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POE 30th Anniversary: Industry Insights

Ron Johnson is not only POE's President, but a strategic visionary with a passion for design.  After the 30th year celebration, I had the honor to sit down with Ron and discuss his design roots and industry insights.

 

C: Good Morning Ron!  You’ve been in the design industry for over 30 years.  Tell us a little about your extensive background.  What originally sparked your passion for design?

 

R: My passion for design began as a kid.  I always loved to draw and visualize in 3D.  In fact, in 5th grade, I drew and then built a life-sized treehouse complete with a gabled roof and shingles!  However, it wasn’t until high school that I took my first architecture class and knew I was destined for it. 

 

C: When did you first hear about POE?  What were your first impressions 25 years ago?

 

R: In 1997, I first encountered POE during an intermarket project.  At the time, I was working at Interior Space (now Arcturis).  We were working on a 100,000 sq. ft. interior for MCI.  During that project we used Haworth Premise.  The serendipitous part of it all was that Interior Space’s office had Haworth UniGroup workstations and the growth of both organizations was tied to the AT&T/Southwestern Bell split in the early 90s.

 

C: Through the years, prior to joining POE, how have you seen POE develop?

 

R: In 2004, Haworth began to embrace more of a design point of view.  When they began embracing the Integrated Palette, that’s when things really started to change. 

 

C: Tell us how you joined the POE team.  What were the motivators. 

 

R: I had a great partnership with Arcturis but was at the point of my career when I realized I needed a change.  After free-lancing for a few months, I received a call from Larry asking for help with POE’s new Maryland Heights headquarters.  I agreed and worked as an on-site consultant for 8 weeks to help conceptualize how the design of their new space translated into business.  Once complete, it wasn’t until 2 years later that Larry reached back out to see if I could head up POE’s Workplace Strategy.  Strangely enough, I felt a certain unexplained calling to do this and I’m glad that I did. 

 

C: Describe why POE is much more than a furniture dealer.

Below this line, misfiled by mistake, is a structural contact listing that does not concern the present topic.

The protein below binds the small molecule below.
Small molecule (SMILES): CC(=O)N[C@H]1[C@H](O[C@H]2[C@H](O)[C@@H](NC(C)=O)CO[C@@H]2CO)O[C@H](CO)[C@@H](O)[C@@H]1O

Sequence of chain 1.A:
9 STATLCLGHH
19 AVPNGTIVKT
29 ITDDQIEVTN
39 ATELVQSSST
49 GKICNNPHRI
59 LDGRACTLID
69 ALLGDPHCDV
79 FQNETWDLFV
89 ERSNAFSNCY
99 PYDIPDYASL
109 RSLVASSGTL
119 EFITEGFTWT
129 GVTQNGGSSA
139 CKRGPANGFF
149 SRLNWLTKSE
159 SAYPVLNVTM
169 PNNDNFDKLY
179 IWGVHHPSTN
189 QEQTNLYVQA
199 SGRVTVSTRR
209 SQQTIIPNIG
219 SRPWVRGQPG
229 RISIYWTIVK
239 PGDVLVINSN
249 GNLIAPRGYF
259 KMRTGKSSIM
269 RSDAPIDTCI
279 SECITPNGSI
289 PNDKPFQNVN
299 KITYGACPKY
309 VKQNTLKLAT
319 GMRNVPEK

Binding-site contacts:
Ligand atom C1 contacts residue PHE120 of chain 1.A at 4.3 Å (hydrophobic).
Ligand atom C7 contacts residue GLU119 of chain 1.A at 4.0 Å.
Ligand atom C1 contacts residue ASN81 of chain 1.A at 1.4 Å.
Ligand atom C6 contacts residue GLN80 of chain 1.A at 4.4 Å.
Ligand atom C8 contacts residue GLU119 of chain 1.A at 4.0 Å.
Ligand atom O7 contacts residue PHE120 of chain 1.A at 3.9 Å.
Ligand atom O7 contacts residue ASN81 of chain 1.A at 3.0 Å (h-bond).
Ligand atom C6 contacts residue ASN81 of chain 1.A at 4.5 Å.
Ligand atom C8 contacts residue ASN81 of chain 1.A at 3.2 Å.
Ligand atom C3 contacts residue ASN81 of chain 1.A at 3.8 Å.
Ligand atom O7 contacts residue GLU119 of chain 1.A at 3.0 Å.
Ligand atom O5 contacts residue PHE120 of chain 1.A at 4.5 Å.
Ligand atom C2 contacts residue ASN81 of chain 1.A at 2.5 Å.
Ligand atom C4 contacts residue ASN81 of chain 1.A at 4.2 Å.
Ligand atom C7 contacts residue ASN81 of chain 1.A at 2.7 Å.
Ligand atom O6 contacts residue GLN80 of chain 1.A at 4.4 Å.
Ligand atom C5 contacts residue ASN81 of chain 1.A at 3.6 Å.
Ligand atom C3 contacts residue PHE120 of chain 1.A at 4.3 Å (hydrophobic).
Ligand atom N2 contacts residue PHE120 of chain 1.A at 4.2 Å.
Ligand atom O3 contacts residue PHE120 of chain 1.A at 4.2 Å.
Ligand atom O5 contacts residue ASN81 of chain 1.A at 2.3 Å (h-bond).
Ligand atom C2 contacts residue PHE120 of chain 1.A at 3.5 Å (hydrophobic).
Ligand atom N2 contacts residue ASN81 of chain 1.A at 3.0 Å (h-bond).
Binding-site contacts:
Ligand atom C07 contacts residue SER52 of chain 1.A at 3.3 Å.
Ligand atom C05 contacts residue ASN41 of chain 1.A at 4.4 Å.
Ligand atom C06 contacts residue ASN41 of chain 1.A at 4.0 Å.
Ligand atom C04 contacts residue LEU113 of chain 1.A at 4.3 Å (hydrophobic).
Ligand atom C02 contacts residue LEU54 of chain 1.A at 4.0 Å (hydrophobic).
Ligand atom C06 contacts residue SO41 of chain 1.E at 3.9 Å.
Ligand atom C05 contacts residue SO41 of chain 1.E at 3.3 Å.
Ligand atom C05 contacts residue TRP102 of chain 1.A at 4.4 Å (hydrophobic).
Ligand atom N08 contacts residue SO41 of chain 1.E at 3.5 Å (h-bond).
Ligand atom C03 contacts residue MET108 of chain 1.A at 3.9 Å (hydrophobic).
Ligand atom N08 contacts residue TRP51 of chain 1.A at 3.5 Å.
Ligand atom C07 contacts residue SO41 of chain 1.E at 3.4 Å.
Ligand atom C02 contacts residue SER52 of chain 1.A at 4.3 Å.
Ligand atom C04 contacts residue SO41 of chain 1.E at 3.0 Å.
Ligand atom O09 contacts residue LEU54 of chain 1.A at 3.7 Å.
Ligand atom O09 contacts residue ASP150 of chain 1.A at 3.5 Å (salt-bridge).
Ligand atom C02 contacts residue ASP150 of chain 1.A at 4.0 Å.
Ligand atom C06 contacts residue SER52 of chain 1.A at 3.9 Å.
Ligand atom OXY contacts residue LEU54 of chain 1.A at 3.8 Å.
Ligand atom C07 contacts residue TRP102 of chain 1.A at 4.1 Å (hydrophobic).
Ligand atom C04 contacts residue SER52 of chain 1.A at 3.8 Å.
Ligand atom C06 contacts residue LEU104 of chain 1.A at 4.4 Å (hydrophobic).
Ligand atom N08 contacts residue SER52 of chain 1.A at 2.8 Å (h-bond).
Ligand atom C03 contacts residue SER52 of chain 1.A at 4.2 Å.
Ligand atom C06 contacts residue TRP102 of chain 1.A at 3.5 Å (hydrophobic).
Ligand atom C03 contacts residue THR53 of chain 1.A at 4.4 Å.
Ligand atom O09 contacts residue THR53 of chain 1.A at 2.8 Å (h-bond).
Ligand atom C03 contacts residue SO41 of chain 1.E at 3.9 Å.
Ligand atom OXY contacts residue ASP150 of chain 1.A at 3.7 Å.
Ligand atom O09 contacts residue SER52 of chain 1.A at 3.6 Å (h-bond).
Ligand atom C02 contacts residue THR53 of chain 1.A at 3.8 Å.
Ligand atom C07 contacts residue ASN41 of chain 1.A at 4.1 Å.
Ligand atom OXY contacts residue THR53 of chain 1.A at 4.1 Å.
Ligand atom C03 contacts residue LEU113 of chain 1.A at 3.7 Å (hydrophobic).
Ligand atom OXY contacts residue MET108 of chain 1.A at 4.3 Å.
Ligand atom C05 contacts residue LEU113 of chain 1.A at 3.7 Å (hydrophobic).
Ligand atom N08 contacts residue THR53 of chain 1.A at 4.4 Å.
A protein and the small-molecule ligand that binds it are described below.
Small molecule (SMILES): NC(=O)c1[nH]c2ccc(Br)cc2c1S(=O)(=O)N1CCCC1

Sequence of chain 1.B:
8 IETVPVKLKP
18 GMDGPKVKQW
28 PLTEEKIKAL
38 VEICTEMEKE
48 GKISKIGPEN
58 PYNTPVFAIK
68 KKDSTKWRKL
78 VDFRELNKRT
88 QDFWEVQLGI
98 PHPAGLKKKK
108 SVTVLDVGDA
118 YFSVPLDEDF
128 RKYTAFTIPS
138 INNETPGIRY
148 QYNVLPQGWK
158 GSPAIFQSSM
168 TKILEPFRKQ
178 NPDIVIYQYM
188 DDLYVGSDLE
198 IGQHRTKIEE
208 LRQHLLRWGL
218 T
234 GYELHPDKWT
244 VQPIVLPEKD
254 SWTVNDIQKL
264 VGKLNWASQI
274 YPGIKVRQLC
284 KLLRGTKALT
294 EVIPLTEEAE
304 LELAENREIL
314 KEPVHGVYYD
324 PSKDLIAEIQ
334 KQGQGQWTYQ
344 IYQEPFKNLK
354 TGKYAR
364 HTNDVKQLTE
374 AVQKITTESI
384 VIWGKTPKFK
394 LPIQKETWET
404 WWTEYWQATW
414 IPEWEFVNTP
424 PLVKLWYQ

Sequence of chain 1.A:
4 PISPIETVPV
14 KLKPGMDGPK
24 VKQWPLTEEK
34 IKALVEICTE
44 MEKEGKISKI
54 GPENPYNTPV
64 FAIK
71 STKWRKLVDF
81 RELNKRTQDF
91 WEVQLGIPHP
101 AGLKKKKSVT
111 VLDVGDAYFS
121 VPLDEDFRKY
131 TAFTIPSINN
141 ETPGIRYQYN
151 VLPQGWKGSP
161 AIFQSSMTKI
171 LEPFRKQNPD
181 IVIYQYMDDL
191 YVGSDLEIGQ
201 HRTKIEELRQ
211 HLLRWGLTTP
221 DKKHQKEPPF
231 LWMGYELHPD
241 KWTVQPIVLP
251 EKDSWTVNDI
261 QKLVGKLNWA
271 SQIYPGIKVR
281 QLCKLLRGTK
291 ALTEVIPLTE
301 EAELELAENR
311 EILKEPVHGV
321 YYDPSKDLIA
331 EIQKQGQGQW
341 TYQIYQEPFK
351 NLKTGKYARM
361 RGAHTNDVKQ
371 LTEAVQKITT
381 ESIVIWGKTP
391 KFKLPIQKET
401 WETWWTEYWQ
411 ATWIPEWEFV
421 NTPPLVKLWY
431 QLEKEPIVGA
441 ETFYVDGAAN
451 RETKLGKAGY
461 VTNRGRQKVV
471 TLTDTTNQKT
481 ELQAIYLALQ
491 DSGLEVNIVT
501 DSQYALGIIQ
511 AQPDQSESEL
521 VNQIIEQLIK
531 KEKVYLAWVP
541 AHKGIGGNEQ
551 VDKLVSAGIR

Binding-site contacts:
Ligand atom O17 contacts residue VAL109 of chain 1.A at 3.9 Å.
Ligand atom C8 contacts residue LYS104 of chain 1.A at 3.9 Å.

R: Anyone can provide objects.  It takes hard work to focus on how to develop the best solution for people.  At POE, we invest in our approach to arrive at a better destination.

 

C: Culture is a big topic.  Tell us about your goals when looking at POE’s culture.  How have you seen it develop around POE’s mission: discover what impacts people?

 

R: There’s a lot in that question.  Looking back to our distilled mission statement, the culture has gotten simpler to understand.  Everything we have done to get to this point, from our open book management policy to Traction coaching, has helped us move forward.  Culture is the invisible attitudes, values, and beliefs that run a business.  When we shifted from a departmental to team approach, it has allowed us to work at the speed of business today.     

 

C: What about this industry most excites you?

 

R: After working in this industry for decades, you begin to figure out where your impact matters most.  It’s more about the impact we can make on people versus the objects we procure.   Design thinking has a huge impact on how a business can excel. Design isn’t just about ‘does it look pretty.’  Great design is handsome, but must perform.  With the amount of data we have today, we can make it work better.

 

C: Looking back 30 years ago, what is the biggest change you have seen within this industry? 

 

R: The impact of technology has been the biggest change.  Today more than ever, there’s a blurring of what’s work and what’s not.  Work hours aren’t 8-5 anymore, they can happen anywhere, at any time.  Today, work is not the building you go to, but where the individual is.  However, space is the hub that pulls people together.

 

C: Moving forward, what do you look forward to seeing 30 years from now?

 

R: In 30 years, my son Jack will be my age.  That’s wild to think about.  Hmm… I think basic human need will remain the same and I think part of history will repeat itself in some fashion, but I believe people will begin to simplify their life even more.  With simplification, you’ll see sophistication and more synergy between industries with the lines blurring more.

 

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